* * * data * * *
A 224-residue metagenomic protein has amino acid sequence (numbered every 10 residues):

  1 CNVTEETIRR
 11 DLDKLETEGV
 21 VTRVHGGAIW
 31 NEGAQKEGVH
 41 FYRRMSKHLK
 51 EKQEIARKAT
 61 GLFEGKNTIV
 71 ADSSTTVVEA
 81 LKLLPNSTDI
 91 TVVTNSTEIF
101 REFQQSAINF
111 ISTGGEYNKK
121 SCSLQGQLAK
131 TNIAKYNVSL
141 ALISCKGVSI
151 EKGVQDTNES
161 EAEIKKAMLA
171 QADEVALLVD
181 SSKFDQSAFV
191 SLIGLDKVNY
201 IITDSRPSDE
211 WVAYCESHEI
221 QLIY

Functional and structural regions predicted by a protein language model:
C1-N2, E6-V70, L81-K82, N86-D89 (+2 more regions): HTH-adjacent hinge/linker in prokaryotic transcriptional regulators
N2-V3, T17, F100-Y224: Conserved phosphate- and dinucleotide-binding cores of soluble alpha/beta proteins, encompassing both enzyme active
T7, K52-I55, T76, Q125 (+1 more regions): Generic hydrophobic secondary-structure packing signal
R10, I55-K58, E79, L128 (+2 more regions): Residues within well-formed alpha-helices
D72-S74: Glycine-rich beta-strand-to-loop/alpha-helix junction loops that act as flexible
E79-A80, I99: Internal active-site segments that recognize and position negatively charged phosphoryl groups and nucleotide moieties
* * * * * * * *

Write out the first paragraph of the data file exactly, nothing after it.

A 224-residue metagenomic protein has amino acid sequence (numbered every 10 residues):